Programs > Eurasia Program

Research and Policy Forum

Resources in Eurasia: Energy, Power and Development
  

May 11-14, 2010

THE EURASIA PROGRAM of the Social Science Research Council held its inaugural Research and Policy Forum on May 11-14, 2010 at Georgetown University and the Center for Strategic & International Studies (CSIS) in Washington, D.C.

The Research and Policy Forum had three objectives:

  1. To identify talented scholars with common interests from across academic disciplines so as to introduce them to additional perspectives on their research.
  2. To introduce young scholars to top non-academic professionals who also share these interests. Journalists from leading national papers, experts from think-tanks, congressional staff members, as well as DC representatives of international organizations like the UN Population Fund, NGOs and lobbying organizations will speak about how they try to shape policy, and how academics can influence the policymaking process.
  3. To offer participants the opportunity to meet with scholars who have successfully bridged the academic and policy worlds.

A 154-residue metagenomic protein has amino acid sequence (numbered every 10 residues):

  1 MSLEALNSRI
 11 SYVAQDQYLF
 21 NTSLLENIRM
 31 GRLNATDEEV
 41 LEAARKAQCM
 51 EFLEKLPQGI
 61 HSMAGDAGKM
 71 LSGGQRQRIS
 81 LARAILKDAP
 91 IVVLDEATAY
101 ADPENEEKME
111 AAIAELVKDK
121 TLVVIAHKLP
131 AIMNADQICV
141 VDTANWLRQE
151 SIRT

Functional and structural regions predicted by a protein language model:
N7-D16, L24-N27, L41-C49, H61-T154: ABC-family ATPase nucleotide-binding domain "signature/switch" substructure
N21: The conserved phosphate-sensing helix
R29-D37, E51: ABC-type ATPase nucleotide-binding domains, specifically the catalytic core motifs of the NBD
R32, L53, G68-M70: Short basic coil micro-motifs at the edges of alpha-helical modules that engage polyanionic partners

The focus of this Forum was on the resources used by Eurasian countries for energy, power and development. While the oil and gas sectors may represent the most prominent of Eurasian resources, the SSRC encouraged interested applicants to think creatively about how their work may apply to this topic.

Advanced graduate students and junior post-doctoral scholars or faculty were invited to apply to join this intensive four-day workshop. The Forum offered participants the chance to present and develop their work in consultation with an interdisciplinary group of colleagues, as well as with experts from both government and non-governmental organizations. The Forum also included a public event to give participants the opportunity to expand their networks while observing the application of academic analysis to policy debates.

This Forum was open to scholars of all disciplines in the social sciences and humanities. Proposals that demonstrated a readiness to apply academic skills and research to issues of critical, national importance were most likely to be chosen for participation. Applicants need not have already published in the topic of interest, but may use the Forum as an opportunity to explore new directions for future research.

Funding for the Research & Policy Forum is provided by the U.S. Department of State under the Program for Research and Training for Eastern Europe and the Independent States of the Former Soviet Union.

Network